Forests as a rule are the least impaired natural environments within our cultural landscape. They are the homes of a considerable share of the native flora and fauna.
Approximately 17 % of German forests are therefore protected areas under European Council Directive 92/43/EEC on the conservation of natural habitats and of wild fauna and flora (Habitats Directive) and therefore part of the Natura 2000 European protected site network. These habitat areas serve to protect specific animal and plant species and their habitats.
Article 11 of the Habitats Directive stipulates that Member States must regularly undertake surveillance of the conservation status of the habitat types. For this purpose, the National Forest Inventory in 2012 was the first to uniformly survey and assess parameters on the specific structures and functions of forest habitat types nationwide.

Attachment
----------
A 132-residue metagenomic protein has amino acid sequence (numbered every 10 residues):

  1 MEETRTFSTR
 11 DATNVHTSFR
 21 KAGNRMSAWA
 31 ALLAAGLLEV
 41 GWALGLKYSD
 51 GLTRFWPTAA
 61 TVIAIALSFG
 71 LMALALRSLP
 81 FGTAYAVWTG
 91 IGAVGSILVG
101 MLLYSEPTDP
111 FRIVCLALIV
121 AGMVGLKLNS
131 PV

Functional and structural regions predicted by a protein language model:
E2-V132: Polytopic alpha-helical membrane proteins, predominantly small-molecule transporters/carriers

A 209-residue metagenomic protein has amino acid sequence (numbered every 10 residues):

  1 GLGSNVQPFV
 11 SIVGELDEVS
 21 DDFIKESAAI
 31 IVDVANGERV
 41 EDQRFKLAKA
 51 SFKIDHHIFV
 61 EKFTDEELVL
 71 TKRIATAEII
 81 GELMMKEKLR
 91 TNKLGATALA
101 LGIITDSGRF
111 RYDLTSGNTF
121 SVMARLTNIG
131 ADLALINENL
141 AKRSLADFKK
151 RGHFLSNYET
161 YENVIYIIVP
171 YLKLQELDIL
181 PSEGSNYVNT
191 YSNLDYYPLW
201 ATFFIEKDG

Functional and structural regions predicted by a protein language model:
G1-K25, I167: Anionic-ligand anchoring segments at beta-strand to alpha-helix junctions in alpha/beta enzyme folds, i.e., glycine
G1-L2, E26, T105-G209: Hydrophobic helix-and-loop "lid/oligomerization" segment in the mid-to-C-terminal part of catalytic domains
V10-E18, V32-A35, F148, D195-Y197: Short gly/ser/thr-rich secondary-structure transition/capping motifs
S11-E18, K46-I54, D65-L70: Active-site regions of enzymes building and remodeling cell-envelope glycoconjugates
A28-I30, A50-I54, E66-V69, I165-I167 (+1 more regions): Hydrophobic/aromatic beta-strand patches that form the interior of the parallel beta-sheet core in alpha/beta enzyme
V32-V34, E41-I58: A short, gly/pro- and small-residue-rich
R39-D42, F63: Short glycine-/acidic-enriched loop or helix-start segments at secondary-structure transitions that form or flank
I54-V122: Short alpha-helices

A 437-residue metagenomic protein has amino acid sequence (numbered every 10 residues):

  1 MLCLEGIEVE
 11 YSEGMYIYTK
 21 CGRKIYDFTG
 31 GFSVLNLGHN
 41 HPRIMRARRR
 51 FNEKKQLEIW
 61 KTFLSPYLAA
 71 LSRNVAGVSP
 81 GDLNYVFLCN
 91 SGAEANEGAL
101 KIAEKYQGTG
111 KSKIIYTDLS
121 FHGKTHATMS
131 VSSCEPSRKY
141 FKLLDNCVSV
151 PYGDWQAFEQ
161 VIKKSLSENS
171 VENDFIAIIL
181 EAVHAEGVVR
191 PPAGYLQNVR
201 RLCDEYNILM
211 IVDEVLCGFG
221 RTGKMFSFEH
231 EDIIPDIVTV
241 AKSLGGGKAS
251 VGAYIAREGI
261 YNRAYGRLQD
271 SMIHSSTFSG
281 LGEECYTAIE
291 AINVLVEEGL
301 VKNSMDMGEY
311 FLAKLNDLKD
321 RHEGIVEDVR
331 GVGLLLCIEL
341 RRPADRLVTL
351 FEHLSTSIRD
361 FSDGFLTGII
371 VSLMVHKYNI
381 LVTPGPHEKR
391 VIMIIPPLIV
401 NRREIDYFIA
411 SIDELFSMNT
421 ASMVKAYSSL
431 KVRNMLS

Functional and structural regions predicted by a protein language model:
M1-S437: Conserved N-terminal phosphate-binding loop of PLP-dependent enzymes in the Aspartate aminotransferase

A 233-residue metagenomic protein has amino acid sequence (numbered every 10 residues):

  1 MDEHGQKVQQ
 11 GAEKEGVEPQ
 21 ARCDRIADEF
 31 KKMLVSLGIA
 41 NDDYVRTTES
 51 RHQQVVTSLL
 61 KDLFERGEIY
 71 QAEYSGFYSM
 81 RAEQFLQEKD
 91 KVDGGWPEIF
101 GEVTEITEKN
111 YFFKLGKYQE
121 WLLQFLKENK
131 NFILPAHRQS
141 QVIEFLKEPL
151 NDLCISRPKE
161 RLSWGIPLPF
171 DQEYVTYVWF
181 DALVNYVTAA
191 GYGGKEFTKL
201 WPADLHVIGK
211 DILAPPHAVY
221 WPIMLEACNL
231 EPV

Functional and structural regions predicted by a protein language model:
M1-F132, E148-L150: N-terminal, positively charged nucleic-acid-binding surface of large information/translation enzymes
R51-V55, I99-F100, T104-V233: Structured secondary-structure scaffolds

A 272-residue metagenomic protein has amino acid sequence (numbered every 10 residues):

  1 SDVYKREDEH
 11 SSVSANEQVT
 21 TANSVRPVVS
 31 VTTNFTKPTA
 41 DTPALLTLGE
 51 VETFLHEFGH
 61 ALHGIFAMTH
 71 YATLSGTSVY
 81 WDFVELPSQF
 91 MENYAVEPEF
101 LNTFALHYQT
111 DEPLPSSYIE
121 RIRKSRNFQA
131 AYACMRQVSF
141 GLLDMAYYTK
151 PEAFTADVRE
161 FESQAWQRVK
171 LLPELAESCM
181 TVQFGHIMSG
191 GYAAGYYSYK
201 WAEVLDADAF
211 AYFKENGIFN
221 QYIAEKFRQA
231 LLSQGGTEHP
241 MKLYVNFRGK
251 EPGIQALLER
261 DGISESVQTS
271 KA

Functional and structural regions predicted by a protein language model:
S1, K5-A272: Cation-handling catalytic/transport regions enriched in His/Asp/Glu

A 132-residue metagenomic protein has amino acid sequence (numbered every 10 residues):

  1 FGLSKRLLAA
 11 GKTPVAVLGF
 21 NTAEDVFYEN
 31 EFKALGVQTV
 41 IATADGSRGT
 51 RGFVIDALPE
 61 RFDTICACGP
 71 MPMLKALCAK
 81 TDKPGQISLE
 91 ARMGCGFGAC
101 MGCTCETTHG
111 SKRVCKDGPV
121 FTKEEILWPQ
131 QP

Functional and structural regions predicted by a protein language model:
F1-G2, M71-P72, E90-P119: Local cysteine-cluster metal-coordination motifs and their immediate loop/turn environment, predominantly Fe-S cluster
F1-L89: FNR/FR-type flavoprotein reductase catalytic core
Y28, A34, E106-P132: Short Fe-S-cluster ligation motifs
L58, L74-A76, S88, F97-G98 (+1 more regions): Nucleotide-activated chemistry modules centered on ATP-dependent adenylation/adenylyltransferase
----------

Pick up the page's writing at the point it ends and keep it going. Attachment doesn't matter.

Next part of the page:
The National Forest Inventory lists 19 forest habitat types for Germany. The three large-area forest habitat types occurring in Germany – Luzulo-Fagetum beech forests (9110), Asperulo-Fagetum beech forests (9130) and Galio-Carpinetum oak-hornbeam forests (9170) – are surveyed representatively by the National Forest Inventory. They make up approximately 83% of the total area of all forest habitat types in Germany.
The other 16 forest habitat types make up the remaining 17 % of the area. A representative survey of these forest habitat types is not possible in the scope of the National Forest Inventory due to the low sample sizes. The Länder have therefore surveyed the conservation status of these forest habitat types using other methods.
The results are summarized in the national 2013 Habitat Report of the Federal Republic of Germany.